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Why we must March Against Racism

WOMEN and black people constitute the majority of humanity yet are some of the most oppressed people in the world. The struggle for women’s liberation goes hand in hand with the struggle against racism. The unity of our struggles is the key to our liberation.
 
In Europe and the US, women and black people are facing the most harsh consequences of austerity, economic growth stagnation and the fall in living standards that follows.
 
Research by the Women’s Budget Group in 2017 has shown the disproportionate impact of tax credit cuts to the poorest 33 per cent and its impact on women and black people in particular. For white men, tax credit cuts have reduced their annual income by just over 8 per cent, for African/Caribbean men this figure increases to 9 per cent and 10 per cent for Asian men.
 
But the impact on women, particularly African, Caribbean and Asian women, is more severe. For the poorest 33 per cent of white women, cuts to tax credits have reduced their annual income by over 11 per cent. This increases to 14 per cent for African and Caribbean women and, staggeringly, over 19 per cent for Asian women.
 
Right-wing populism is currently on the rise. It advanced in Sunday's Italian general election alongside the rise of the far right in Austria, France and Germany. Similarly, there is Donald Trump’s election as US president. The continuing economic crisis is the underlying cause of the biggest rise in racism since fascism’s rise to power.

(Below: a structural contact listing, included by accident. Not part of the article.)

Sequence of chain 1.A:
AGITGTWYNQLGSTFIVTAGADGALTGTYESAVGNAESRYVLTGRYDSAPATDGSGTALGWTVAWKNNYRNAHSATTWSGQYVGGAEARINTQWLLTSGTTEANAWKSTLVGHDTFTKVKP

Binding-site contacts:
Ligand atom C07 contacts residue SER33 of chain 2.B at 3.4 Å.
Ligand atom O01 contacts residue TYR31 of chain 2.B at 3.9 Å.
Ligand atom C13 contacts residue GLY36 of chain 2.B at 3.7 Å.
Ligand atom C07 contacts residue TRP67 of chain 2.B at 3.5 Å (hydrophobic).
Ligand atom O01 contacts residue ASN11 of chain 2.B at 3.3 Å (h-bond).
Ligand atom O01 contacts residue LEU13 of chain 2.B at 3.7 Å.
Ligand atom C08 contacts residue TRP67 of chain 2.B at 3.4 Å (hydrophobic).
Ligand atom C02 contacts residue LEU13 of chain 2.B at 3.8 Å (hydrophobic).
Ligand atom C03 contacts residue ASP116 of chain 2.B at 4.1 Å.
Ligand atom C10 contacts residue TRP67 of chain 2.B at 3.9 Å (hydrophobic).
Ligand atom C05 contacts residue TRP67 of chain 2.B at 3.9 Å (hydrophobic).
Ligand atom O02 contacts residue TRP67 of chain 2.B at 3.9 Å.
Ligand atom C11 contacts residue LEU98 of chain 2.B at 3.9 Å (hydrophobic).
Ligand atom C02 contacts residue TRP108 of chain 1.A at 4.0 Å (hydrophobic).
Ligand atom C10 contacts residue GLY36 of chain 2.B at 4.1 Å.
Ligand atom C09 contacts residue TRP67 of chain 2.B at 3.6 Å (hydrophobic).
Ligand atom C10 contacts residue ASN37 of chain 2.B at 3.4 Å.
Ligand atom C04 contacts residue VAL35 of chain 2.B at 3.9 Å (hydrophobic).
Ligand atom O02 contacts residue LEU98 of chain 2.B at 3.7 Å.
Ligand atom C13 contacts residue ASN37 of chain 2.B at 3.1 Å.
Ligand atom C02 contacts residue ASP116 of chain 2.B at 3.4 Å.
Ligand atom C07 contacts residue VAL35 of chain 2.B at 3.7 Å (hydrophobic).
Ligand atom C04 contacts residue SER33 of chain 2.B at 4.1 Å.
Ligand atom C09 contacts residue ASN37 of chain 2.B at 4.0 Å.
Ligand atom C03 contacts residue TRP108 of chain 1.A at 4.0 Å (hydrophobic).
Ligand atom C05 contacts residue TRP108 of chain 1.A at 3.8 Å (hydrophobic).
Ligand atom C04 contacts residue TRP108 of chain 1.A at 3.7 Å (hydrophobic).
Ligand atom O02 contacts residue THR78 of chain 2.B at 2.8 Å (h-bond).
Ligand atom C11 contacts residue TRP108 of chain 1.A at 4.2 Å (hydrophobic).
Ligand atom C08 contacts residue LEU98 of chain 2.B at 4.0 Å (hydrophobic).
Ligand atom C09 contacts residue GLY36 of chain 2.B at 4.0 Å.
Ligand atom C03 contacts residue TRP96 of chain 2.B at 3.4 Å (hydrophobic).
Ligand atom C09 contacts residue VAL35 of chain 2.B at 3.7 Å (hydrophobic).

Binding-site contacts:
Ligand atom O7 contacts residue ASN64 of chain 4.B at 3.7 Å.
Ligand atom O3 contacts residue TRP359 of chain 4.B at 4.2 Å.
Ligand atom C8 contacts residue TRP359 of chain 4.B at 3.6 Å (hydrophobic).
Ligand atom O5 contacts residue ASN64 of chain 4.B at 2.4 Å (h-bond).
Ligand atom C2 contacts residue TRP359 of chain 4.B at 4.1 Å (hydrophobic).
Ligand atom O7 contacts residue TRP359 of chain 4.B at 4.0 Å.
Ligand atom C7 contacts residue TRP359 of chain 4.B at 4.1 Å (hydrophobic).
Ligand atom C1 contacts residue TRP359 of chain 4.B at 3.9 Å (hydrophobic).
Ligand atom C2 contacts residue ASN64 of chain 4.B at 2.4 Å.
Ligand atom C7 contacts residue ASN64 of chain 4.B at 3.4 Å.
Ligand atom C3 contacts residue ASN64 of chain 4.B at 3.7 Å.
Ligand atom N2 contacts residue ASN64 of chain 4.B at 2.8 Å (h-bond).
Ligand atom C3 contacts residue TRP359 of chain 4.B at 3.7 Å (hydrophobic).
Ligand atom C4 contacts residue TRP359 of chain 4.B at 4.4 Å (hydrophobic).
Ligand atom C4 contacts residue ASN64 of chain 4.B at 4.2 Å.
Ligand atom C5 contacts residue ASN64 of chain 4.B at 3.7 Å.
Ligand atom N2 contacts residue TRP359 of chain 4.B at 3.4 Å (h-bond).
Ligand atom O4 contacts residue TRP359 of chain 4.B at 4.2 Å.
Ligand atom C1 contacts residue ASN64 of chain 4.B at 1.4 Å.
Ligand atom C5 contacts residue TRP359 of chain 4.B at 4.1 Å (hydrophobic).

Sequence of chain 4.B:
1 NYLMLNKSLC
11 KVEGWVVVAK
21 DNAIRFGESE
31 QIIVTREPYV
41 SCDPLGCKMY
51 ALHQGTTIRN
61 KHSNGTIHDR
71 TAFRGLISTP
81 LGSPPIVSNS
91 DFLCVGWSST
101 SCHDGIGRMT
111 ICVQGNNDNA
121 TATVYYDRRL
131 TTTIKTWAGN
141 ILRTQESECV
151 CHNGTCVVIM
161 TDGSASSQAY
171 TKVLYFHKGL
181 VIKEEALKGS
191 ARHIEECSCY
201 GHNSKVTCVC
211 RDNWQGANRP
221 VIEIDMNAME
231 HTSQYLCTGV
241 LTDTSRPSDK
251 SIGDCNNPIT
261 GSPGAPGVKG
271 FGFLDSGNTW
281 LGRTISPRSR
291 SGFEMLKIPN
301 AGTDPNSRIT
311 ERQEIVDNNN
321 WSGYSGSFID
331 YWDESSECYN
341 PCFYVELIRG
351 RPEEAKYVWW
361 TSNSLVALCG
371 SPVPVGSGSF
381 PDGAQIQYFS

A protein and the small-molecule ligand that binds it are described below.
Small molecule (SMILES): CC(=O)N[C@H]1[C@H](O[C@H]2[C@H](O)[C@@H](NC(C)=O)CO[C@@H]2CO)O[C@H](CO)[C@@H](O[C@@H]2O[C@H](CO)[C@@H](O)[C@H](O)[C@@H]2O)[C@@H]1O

Racism is the cutting edge of far-right populism, but it also brings with it sexism, misogyny and reactionary policy on women’s rights.
 
Trump is implementing a Muslim ban, wants to build a racist wall and his administration has emboldened racists, resulting in scenes in Charlottesville last year not seen since the civil rights movement. His attitude towards women is notoriously abhorrent and his administration is more anti-abortion than even the George W Bush and Reagan administrations. A similar approach is being taken in European countries.
 
While deliberately pursuing policies that make people worse off, government attacks on women, Muslims, refugees, immigrants, black people are used to distract people from falling standards of living. These groups are also scapegoated for austerity while suffering disproportionately from it.
 
However, amid this darkness, there is light. The Jeremy Corbyn-led Labour Party is a beacon of hope for the left in Europe. As outlined in his recent speech, Corbyn is prioritising jobs, growth and improving living standards. He has also consistently stood up to racism and for women’s rights. Corbyn stands for making every one better off. Only this type of approach can defeat the far right, as illustrated by the growth in support for Labour and collapse in support for Ukip at the 2017 general election.
 
Blairism — the turn to neoliberalism by social democrats — has failed. It is why the centre left has performed badly in recent elections in Europe, but this lesson has not been understood by the majority of social democratic parties, as indicated recently by the weak SPD polling in Germany. In the face of a growth in support for Alternative for Deutschland, the SPD has agreed to form a coalition government with Angela Merkel’s CDU, which will undoubtedly prove disastrous. To defeat the far right, the left must learn these lessons.